June 8, 2009
The airplane shook from a slight burst of Michigan wind. It was as thought the natural environment of this place was giving the Pittsburgh Penguins one last taunting jab as they flew home. The players were silent for the most part. Bill Guerin read a copy of USA Today, leaving the sports section conspicuously out of the rotation. Tyler Kennedy bobbed his head slightly to the sounds of his i-Pod. Hal Gill was sleeping and Rob Scuderi just sat staring out at the Earth through the plane’s window.
Coach Bylsma told them before they left that they needed to forget this past game, a brutal trouncing at the hands of the Red Wings. A loss was a loss. It was no worse losing 5-0 than it was to lose a 3-2 triple overtime game. But it was worse for one man.
Marc-Andre Fleury tried to read a book on the trip back. L’Étranger by Albert Camus. He liked reading books in his native French more so than in his adopted English. It made him feel like he was back in Quebec. Simpler times.
The jeering turbulence made it difficult for him to read though. He felt sick, not only from the lurching motion of the plane and the stale air inside of it, but also from the memory of being pulled from one of the most important games of his career after letting five different Red Wings players score on his net. Each one of those five goals stuck in the pit of his stomach like a rotten piece of fruit, nauseating him delicately but continuously throughout the flight. Cleary, Fillpula, Zetterberg, Kronwall, Rafalski.
“I cannot be this fragile,” he thought to himself, interrupting the flow of text from his French classic. His nickname was “The Flower” after all though. Flowers are supposed to be flimsy and easily broken. “What hope could I possibly give my teammates with this name?” He put his book down on the extended tray table.
He remembered several years ago when his younger sister, Marylene, had got the idea in her head to plant a garden at their family’s home in Sorel-Tracy, a town just outside of Montreal. His father and he had been skeptical but his mother, as mothers tend to do, indulged the imagination of her youngest child.
“What would you like to plant in this garden?” his mother asked.
“I want a beautiful garden only of flowers,” Marylene replied, her youthful energy ringing through in her tone of voice.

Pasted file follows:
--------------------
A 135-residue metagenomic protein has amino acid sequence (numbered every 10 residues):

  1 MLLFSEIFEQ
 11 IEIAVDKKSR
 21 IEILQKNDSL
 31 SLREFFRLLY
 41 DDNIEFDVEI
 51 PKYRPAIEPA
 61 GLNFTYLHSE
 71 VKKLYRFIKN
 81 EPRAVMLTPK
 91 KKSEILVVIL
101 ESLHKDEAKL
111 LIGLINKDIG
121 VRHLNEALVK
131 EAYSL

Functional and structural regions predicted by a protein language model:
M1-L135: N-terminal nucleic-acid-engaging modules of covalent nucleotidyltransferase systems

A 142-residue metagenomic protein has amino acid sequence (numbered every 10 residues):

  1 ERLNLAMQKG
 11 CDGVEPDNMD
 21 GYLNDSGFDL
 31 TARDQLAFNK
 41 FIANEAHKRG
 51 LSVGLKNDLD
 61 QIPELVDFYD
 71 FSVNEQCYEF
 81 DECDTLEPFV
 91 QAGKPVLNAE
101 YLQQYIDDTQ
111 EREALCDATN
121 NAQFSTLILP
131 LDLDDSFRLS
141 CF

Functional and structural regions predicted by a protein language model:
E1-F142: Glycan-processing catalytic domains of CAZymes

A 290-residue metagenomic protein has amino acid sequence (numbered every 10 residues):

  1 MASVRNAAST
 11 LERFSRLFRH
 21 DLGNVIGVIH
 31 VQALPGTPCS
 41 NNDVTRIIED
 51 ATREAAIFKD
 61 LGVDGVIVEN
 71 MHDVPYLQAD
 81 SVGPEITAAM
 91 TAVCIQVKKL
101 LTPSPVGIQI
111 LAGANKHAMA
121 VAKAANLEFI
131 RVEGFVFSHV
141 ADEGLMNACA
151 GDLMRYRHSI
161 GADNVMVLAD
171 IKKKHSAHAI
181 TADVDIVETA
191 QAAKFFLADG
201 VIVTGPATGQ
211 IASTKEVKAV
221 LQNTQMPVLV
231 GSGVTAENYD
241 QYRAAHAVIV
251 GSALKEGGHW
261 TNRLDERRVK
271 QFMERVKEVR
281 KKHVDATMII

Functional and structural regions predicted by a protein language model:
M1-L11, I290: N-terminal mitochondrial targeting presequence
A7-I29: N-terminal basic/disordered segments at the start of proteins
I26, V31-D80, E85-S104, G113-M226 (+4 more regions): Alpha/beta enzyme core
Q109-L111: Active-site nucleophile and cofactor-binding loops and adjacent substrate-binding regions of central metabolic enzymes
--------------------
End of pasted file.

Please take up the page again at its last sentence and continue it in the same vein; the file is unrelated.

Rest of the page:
His father gave a slight chuckle. Marc-Andre knew that this wasn’t possible. The bitter winter of Montreal would surely kill any delicate thing that was unfortunate enough to be outside and immobile.
“Flowers will never last, Marylene.” Marc-Andre scolded. “They will all die as soon as it becomes cold. Why even waste your time?”
His dejected sister’s fleeting dream had been ruined by a few of her brother’s cold words and she began to cry. Marc-Andre immediately felt a sad guilt, as big brothers tend to feel when their actions cause their younger sisters to cry.
“Now, now. Don’t cry. That is not always true,” their Mother calmly offered, wiping the tears from her eyes. “Marc-Andre do you know what a perennial flower is?”
“No. I am a hockey player, not a gardener,” he replied.
“Oh yes. Of course. I had almost forgotten,” his mother said, giving him a taste of his own mockery. “Well perennial flowers are ones that will wilt and wither away when faced with a harsh frost. But they always come back in the Spring. They bloom again and again.”
Marc-Andre faded back into the present from his memory and picked up his book. His adult eyes refocused on the open page. He read on.
“C’était comme si j’avais attendu tout ce temps pour ce moment et pour la première lumière de l’aube d’être justifiée.”
“It was as if I had waited all this time for this moment and for the first light of this dawn to be vindicated.”
The perennial flower always blooms in Spring. He would be vindicated. He would bring the Cup home to Pittsburgh.